ADHD,learning disabilities,red flags,special needs,autism,autism spectrum disorder,disability,Sensory Processing Disorder,Sensory Integration Therapy,Hatch,Could Your Child Have Sensory Processing Disorder?,special needs, Sensory Integration Therapy, Sensory Processing Disorder, autism, learning disability, ADHD,We share an age-by-age guide from a developmental pediatrician so you can check your child’s developmental milestones.
ParentingKids with Special Needs

Could Your Child Have Sensory Processing Disorder?

Find out about this condition that many kids are living with.

Around 15 percent of the world’s total population lives with some form of disability, according to a report by the World Health Organization (WHO). Two to four percent of them experience significant difficulties in functioning.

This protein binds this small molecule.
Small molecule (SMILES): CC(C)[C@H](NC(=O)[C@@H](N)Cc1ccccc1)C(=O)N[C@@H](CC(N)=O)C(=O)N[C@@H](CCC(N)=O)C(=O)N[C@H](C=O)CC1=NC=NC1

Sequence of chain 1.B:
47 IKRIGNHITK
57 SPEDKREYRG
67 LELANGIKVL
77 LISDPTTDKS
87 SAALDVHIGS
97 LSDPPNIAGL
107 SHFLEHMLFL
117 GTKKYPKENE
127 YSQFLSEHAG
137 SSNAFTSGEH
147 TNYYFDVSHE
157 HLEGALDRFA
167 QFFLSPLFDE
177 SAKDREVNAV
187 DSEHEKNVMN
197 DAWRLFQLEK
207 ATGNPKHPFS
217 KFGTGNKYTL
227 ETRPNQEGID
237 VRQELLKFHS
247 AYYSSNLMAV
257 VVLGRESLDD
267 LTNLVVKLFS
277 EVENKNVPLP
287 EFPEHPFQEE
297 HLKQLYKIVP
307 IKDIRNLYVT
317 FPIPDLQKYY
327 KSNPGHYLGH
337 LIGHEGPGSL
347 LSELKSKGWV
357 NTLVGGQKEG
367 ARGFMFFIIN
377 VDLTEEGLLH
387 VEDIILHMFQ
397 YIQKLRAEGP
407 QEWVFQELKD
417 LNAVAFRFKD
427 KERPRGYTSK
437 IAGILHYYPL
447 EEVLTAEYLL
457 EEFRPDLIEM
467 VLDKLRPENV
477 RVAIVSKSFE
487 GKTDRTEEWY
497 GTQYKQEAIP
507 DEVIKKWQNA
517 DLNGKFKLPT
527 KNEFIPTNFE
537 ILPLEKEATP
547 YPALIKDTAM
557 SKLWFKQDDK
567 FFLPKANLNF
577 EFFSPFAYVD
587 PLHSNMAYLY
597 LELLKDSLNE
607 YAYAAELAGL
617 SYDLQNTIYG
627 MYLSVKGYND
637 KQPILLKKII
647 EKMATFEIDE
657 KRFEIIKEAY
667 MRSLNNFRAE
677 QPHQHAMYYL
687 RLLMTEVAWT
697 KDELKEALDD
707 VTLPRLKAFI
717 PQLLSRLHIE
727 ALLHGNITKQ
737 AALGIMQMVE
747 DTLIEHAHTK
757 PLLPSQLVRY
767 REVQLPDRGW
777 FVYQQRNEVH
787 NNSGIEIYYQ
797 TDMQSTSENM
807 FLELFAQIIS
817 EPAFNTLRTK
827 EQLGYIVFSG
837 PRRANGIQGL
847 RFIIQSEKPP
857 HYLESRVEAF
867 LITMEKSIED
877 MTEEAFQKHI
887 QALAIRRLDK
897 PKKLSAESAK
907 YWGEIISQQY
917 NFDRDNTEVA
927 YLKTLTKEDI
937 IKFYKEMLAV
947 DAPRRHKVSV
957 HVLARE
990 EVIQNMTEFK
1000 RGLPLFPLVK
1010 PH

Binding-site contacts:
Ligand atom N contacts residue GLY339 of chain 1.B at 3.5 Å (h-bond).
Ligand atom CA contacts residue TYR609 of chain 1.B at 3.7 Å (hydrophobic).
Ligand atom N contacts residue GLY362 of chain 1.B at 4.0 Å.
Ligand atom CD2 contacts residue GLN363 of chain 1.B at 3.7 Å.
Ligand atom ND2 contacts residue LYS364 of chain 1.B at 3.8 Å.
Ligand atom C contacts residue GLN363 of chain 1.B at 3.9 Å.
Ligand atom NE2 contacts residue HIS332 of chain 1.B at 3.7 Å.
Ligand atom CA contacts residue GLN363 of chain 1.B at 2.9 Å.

There’s also been an increase in the prevalence of psychosocial and developmental problems, shares Dr. Alexis Reyes, one of the leading developmental and behavioral pediatricians in the country and technical adviser to the Autism Society Philippines.

Out of every 1,000 individuals, 10 will have intellectual disabilities, two to seven with autism, two to four with cerebral palsy, 78 to 90 with attention deficit/hyperactivity disorder (ADHD) or learning disabilities (LD), and one to two with hearing impairment.

“Social problems are not that easy to see,” Dr. Reyes shares. “This is very sad because we are probably not aware that there are so many children and so many individuals who are actually having difficulties [but] can still be integrated into society, given intervention.”

The good news is by knowing about the red flags, or noteworthy clinical signs, parents and experts can identify children at risk for problems. These indicators can be tracked through regular developmental screening. Dr. Reyes shares an age-by-age guide so you can give your child a developmental health check.

Age-by-age red flags for developmental delays